Tuesday, May 4, 2010
What is the purpose of photography?
My friend Matthew takes wonderful pictures. You can see some examples here or here.
Most photographs serve to preserve memories for those who are in the pictures. However, they have little value for people outside of them. I think that role for pictures has expanded in the last decade with the advent of cheap digital cameras which require no film and free social publishing of photos. There is a whole genre of facebook party photos taken by women of friends with drinks.
What I like about Matthew's photos is that they have value for anyone. You didn't "have to be there" in order to see the beauty in them. This quality is probably a mark of any good photography.
I have pondered taking a photography class myself over the summer. I have always taken a passing interest in taking good pictures, and I go out of my way to try and give my posts here a fitting photograph, but I have neither the equipment or the training for the kind of results I would desire. Hopefully I have a good many years ahead of me, and I would like to chronicle them in a way which has as much value as possible.
Before undertaking such an investment, I have wanted to make sure it is worth the cost of time and money to do so. Lord knows there are enough other disciplines and hobbies to which I like to devote my time. In doing so I have pondered exactly what sort of value good photography has.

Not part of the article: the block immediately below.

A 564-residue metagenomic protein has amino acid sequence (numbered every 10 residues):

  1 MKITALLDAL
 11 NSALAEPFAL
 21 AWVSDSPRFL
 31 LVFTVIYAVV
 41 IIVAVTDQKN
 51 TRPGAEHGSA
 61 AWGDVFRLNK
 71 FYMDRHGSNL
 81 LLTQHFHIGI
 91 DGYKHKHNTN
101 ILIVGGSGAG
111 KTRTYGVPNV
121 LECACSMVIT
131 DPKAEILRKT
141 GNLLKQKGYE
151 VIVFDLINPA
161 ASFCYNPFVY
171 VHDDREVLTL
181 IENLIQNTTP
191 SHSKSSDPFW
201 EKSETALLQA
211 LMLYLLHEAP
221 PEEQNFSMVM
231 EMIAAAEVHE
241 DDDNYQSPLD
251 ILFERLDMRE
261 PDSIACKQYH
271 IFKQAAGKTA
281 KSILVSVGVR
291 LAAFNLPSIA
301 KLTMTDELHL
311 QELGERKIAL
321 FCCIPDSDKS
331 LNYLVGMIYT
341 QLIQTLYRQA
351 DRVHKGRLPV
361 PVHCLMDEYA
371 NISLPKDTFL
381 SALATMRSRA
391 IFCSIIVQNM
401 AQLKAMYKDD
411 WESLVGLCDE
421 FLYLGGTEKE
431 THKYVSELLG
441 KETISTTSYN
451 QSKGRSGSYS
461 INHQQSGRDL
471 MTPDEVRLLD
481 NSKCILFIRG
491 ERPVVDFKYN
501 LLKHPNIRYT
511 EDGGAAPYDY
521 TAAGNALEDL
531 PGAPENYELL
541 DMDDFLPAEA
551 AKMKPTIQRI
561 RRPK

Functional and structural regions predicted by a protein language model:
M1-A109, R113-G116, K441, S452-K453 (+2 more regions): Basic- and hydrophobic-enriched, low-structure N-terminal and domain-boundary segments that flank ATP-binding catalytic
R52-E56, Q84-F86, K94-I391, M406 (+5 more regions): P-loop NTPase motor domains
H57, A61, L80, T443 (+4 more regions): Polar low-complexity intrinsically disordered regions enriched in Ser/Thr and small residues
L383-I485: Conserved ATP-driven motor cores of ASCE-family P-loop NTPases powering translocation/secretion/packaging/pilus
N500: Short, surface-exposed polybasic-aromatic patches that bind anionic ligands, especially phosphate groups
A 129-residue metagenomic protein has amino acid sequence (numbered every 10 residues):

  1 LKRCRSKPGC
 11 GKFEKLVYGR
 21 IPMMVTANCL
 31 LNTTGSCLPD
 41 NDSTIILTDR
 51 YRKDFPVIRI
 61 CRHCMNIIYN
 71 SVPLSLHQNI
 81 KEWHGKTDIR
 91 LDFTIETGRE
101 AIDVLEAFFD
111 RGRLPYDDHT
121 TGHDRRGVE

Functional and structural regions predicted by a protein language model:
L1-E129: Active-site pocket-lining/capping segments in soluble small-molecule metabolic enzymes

Is the value that of conferring the appearance of meaning, when in fact meaning might or might not exist? I can certainly see photography being used in this way, and if it is so then I have little interest in pursuing it.
Is the value that of "capturing" an object, of conveying the intangible facets of its character through its appearance? In this case the work of the photographer is similar to that of the naturalist, cataloging objective and intrinsic meaning. When I think of photography like this I think of The Daily Nice.
I got really excited when I thought of a third possibility, that the purpose of photography is to communicate, to show the world as the photographer sees it. In this case, the primary meaning in a photograph is found at least as much in the eye behind the lens as in anything captured through it. It is not a statement merely of what exists, but of what is seen and how it is seen. The meaning resides between what is seen and who is seeing.
I suspect photography can be any of those three things, and that good photography is a mix of the second conception, the objective, and the third conception, the subjective. I would like to have a family someday. The idea of chronicling wife and children through different stages is quite appealing to me, and much the more so if in so doing I can chronicle my journey in seeing them.
Most of that is just speculation, though. How possible is it really to take another into one's frame of reference? To those who have experience in photography, I welcome your insight.